That sounds pretty simple, but if the recipient of the clue guesses certain answers, the game ends instantly and you all lose. There are other complexities as well.

There are different versions of this game, mainly depending on how many players you normally would have.

There is also a Harry Potter version. This one is difficult unless all the players are fully briefed on the Harry Potter mythos. Otherwise it becomes an awkward version of a Harry Potter trivia game and, essentially, can’t be played. Our house rule when playing this version is: You can ask Google to define or describe a particular item (ie, “OK Google, what is a Norwegian Ridgeback?”).

Arboretum is a pretty new game that uses cards. The cards have trees on them. Using a rummy-esque pattern of choice and discard, you lay down the tree cards in a pattern that will form a path through a hypothetical arboretum. A set of simple rules define what makes a valid path. At the end of play, everyone declares what paths they have. There are moves one can make that invalidate the best laid path of another player. The scoring turns out to be complicated, and this is when new players realize that the strategy is deep, despite the simple surface appearance of the game.

Naturally, no panoply of board games in this day and age would be complete without Pandemic. We just got turned on to this one. It is one of those games in which all the players work together to beat the board and, sadly, usually don’t. But you do have fun all dying in a pandemic, so that’s good.

I have a suggestion for a house rule for this game, which you will appreciate once you play. Each player is randomly assigned a “role.” The role is a particular set of abilities, like a researcher who can cure a disease, or a field worker who can stop a disease, etc. My suggestion is to choose, as a group, which role to assign to each player, instead of having random chance decide which roles are even being used. Once you play the game you’ll see how this can add to the fun, but at the same time, not make it ridiculously easy to win. You still won’t win. You will still all die in the Pandemic.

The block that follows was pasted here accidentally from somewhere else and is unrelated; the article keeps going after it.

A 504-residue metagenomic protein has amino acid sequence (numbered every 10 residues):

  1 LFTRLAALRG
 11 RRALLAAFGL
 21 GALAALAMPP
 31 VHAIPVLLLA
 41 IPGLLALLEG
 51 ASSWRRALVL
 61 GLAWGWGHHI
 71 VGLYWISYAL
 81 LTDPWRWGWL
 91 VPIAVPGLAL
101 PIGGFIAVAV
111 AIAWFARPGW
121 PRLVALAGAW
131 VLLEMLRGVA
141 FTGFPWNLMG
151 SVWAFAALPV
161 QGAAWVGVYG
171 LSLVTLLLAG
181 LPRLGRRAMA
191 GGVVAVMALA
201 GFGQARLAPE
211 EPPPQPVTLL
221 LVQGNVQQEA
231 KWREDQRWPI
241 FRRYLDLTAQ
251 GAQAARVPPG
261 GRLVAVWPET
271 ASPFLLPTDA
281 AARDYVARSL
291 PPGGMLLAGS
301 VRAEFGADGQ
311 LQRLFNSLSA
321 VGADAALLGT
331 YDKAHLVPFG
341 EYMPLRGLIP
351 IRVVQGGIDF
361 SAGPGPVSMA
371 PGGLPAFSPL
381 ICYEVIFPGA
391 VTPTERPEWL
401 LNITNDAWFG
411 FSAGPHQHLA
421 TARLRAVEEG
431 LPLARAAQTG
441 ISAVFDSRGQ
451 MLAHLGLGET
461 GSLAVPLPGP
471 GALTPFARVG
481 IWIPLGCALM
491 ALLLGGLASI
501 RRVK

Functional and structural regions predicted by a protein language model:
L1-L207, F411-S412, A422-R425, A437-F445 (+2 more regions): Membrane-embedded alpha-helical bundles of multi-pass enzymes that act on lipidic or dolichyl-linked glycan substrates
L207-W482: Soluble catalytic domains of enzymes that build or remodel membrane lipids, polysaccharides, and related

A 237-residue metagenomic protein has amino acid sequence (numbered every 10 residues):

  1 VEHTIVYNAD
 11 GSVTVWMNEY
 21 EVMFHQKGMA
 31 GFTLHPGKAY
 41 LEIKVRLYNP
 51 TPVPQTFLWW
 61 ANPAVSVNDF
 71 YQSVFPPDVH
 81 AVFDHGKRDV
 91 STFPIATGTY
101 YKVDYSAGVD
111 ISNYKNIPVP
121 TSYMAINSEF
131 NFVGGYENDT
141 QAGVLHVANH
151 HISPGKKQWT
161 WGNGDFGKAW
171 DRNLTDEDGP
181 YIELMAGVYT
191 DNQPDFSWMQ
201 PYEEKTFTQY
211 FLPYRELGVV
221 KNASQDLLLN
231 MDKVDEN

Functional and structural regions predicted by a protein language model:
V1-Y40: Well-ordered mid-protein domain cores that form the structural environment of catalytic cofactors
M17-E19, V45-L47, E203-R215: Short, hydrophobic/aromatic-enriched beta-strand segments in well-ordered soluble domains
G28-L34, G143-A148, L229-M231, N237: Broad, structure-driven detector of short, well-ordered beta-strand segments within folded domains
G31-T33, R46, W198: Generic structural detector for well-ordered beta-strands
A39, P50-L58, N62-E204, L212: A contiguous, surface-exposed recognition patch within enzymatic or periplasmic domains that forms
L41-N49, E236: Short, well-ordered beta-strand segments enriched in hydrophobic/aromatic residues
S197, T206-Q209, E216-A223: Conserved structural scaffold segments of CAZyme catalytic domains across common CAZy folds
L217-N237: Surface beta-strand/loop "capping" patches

Happy boardgaming!


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Bjorn Lomborg’s Little Idea

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Bjorn Lomborg is famous for downplaying the importance of climate change, and the urgency of acting on it. I don’t know anyone who quite understands why he does this. If you want to know more about him, click here.

You will remember his comment a while back about how sea levels actually went down for a while, but nobody ever talks about that. He was wrong. Sea levels are rising over time, but they do go up and down within that larger framework. His sea level comment prompted me to create the following graphic:

Lomborg’s latest is to make the incorrect claim that the recent and ongoing unprecedented, traumatic, and destructive fires in Australia are just kind of average. Nothing to see here. His claim is based on a misrepresentation of cherry picked data. Australia does have a lot of fire, so it is easy to find a way to describe this year’s as not abnormal. What is different, and worse, this year is where the fires happened, the kind of habitat that burned, and the timing. (See this.) The Twitter thread that Lomborg started, and many others chimed in on, is here.

And, here is the graphic I could not resist making in response. I’ve replaced the Picard Face-palm with the Greta Stern Look. This might be a thing from now on.

The graphic used in that image is a screen shot from this video:


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Hurricanes may start stalling more, and that is bad.

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The tempo of storms has changed with global warming. A single storm that might drop X amount of water across a zone one thousand miles in length and hundreds of miles wide may now drop that same amount of water over a zone that is only a few hundred miles in length. Major floods in Calgary, Boulder, Southeastern Minnesota, Duluth, and other very wet rainfall events are now on record as examples of this, and the cause is quasi-resonant Rosbey waves. Continue reading Hurricanes may start stalling more, and that is bad.